It's The Session, beer blogging on a common topic, and this month it's "beer anniversaries." See all the links soon here at The Barley Blog.
I lived in California too early, and left much too early. I was working as a librarian for the Army at Ft. Ord (outside Monterey; it's a community college now, I think) in the late 1980s, and enjoying the hell out of the growing beer scene. We had the Penny Farthing Tavern (which is apparently still around), which was good for some Young's taps (used to love Ramrod in those days; there was Cooper's Ale and Stout and fresh-bottled Anchor at my local supermarket, and I made pretty regular trips to Front Street Pub in Santa Cruz (which is not still around, dammit), where I first wrote down my thoughts about beer. My buddy Bobby Gryce came out to visit, and we made it to Sierra Nevada (back in their first location), to SF Brewing, Walnut Creek/Devil Mountain, Triple Rock, Acme/Xcelsior (anyone remember that?), to Mendocino's brewpub, and the thoroughly horrible Monterey Brewing Co., which maintained a reputation as possibly the worst brewpub ever in the U.S. (at least, until Gettysbrew came along). Overall, a wonderful time for a guy really waking up to beer.
But I got itchy; the West Coast was just not for me, and I applied for jobs back East. Nothing happened, so I started planning another trip with my buddy Ray Lutz, up the coast to Seattle, following the footsteps of William Least Heat Moon from an article he wrote for The Atlantic in November of 1987 called "A Glass of Handmade." (If you've never read this piece, read it now (and thanks to Wes Jones for making it available); I'll wait...) I had it all planned out, as only I plan out things; I get a bit obsessive when I plot a beer trip. We were going to Redhook, we were going to Yakima, we were going to get some beer!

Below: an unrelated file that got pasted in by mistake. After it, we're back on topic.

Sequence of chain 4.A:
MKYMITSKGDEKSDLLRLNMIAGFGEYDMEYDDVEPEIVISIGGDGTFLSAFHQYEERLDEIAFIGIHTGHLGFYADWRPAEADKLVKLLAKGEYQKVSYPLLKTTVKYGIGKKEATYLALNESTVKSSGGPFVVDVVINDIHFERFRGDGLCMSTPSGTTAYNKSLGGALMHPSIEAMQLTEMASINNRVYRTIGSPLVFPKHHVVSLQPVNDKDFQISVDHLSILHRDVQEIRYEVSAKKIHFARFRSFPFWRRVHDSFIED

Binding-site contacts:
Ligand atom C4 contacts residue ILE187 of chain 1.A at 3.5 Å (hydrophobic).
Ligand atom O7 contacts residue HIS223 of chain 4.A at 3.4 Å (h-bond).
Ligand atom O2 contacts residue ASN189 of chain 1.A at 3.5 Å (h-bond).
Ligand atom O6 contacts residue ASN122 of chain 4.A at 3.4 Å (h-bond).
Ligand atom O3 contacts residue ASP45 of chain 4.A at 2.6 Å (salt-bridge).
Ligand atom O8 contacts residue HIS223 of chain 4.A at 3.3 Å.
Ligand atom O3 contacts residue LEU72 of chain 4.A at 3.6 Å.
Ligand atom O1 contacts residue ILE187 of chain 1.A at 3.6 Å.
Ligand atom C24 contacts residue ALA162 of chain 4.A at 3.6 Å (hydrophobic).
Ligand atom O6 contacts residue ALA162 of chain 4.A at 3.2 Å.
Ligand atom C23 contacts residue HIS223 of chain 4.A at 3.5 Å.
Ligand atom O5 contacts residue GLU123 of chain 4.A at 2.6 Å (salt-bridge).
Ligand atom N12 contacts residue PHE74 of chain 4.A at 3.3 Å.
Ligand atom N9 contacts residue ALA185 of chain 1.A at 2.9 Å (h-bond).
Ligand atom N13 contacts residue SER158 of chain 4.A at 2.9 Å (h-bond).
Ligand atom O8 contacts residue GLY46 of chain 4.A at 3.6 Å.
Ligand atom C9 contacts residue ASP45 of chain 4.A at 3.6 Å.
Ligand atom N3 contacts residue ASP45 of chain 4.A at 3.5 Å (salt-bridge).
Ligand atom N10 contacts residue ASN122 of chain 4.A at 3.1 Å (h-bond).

What I got...was the job I'd applied for; a computer librarian slot at the Walter Reed Army Institute of Research in DC. It was a plum position, a two-level raise, working in a favorite town of mine, getting back East on the Army's dime. And even though the job turned out to be a nightmare -- long story -- it still got me back East. I wonder to this day how my life changed then, and I regret it still that I never got to take that trip in May of 1988.
But you know, I still would have missed Deschutes, which didn't open till July 27 of 1988. It's that long ago that all this happened. Which is why today, for The Session, I'm drinking their 20th Anniversary Wit and thinking about that long, winding road that's led me here. Once a librarian, "backed up against the ocean, backed up against the wall, out there on the edge of America, desperate, and heading for some kind of fall...", then finding myself unemployed just as I'd sold my first piece of beer writing, keeping it together as I honed my craft, and now an apparently respected part of the industry. It's been hard work, and a lot of fun, and precarious at times...which I think Gary Fish would say mirrors his twenty years at Deschutes.
The beer? An excellent companion for reflection. Flavorful, yet not distractingly so; crisp, but not bland; spicy (with grains of paradise as well as the traditional coriander and orange) but not sickly; just the ticket for reminiscing on a warm afternoon. Cheers, everyone; happy Session.